century BCE, Judea became a part of theSyria-based Seleucid Empire.When Antiochus IV Epiphanesbecame ruler of the Seleucid Empirein 175 BCE, he pillaged the Temple,attacked Jerusalem and "led captivethe women and children".(Maccabees 1) Antiochus pursued azealous Hellenizing policy: He madepossession of the Torah a capitaloffense and burned the copies hecould find; Sabbaths and feastswere banned; circumcision wasoutlawed, and mothers whocircumcised their babies were killedalong with their families; the idol of Olympic Zeus was placed on thealtar of the Temple, and more.After Antiochus issued his decrees,a rural Jewish priest from Modiin,Matityahu the Hasmonean, sparkeda revolt against the Seleucid Empireby refusing to worship the Greekgods. He killed a Hellenistic Jewwho stepped forward to offer asacrifice to an idol, and he fled withhis five sons to the wilderness of  Judah, beginning a campaign of guerrilla warfare. Many Jews joinedthem, and with G-d's mercy they gained victory after victory againstthe professional army of Antiochus.After regaining Jerusalem, theHasmoneans set out to re-establishworship of G-d in the BeitHaMikdash. On the 25
th
of Kislev,164 BCE, they celebrated therededication of the Beit haMikdashand its central altar. The famousmiracle of the jug of oil, whichoccurred in the next seven days,was the final sign of G-d'sinvolvement in those events. The Jewish kingdom established by the Hasmoneans stood for abouttwo hundred years, but theinspiration they provided enduresforever.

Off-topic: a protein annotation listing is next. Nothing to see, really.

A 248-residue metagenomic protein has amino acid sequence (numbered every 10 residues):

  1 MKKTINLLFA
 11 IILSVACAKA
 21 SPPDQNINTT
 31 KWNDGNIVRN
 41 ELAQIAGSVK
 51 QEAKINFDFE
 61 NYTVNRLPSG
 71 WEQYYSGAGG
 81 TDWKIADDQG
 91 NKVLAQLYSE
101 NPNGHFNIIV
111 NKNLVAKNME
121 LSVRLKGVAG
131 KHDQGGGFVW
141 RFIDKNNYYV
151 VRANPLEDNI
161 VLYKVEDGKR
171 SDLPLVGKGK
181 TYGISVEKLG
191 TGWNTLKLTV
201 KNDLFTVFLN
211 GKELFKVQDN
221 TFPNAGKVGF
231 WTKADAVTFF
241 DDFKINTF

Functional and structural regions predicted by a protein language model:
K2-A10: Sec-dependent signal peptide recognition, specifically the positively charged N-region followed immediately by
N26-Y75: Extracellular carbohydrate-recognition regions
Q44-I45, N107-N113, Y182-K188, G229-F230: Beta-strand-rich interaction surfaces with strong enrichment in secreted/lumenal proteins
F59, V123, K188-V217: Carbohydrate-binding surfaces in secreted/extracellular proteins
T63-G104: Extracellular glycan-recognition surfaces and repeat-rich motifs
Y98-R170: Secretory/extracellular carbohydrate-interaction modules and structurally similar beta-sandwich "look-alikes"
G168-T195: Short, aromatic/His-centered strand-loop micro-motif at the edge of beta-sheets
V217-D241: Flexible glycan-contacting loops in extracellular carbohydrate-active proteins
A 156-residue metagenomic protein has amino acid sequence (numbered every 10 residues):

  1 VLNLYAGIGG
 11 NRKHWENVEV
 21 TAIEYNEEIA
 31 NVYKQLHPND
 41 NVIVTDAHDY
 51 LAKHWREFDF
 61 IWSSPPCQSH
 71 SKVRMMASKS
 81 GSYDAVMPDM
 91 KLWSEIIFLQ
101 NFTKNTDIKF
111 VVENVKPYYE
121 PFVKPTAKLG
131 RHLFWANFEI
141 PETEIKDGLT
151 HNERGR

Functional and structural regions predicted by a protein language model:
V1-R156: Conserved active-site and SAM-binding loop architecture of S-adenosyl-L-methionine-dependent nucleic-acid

bweintraub@torontotorah.com 
Rabbeinu Asher ben Yechiel (c. 1250 -1327) was a renowned rabbi andtalmudist. In addition to writing morethan one thousand responsa, RabbeinuAsher also wrote a halachic commentary on the Babylonian Talmud. His glosseswere considered so authoritative thatRabbi Yosef Karo, in compiling theShulchan Aruch, named it as one of histhree principle legal sources (alongsidethe work of Rif and Rambam).Rabbeinu Asher was born in WesternGermany into a prominent family of  Torah scholars, and he studiedprimarily under Rabbi Meir of Rothenberg. In 1286, as Emperor Rudolf I began persecuting Jews, Rabbi Meirattempted to escape to Germany butwas captured and imprisoned. The Roshraised a ransom for his release, butRabbi Meir refused it, for fear that thiswould encourage the imprisonment of 
others. The Rosh took over his teacher’s
community of Worms until he wasforced to flee.After leaving Germany, the Rosh firstsettled in southern France and then in Toledo, Spain, where he became thecommunity's rabbinic leader on therecommendation of Rabbi Shlomo benAderet (Rashba). Rabbeinu Asher passedaway in Toledo on the 9
th
of Cheshvan5088 (1327 CE), leaving behind eightchildren. One of his sons, Rabbi Yaakov,would go on to organize a halachic codedesigned in four columns (turim, hence
the colloquial name “Tur” for his work).
Rabbi Yosef Karo modeled his ShulchanAruch on the Tur's format.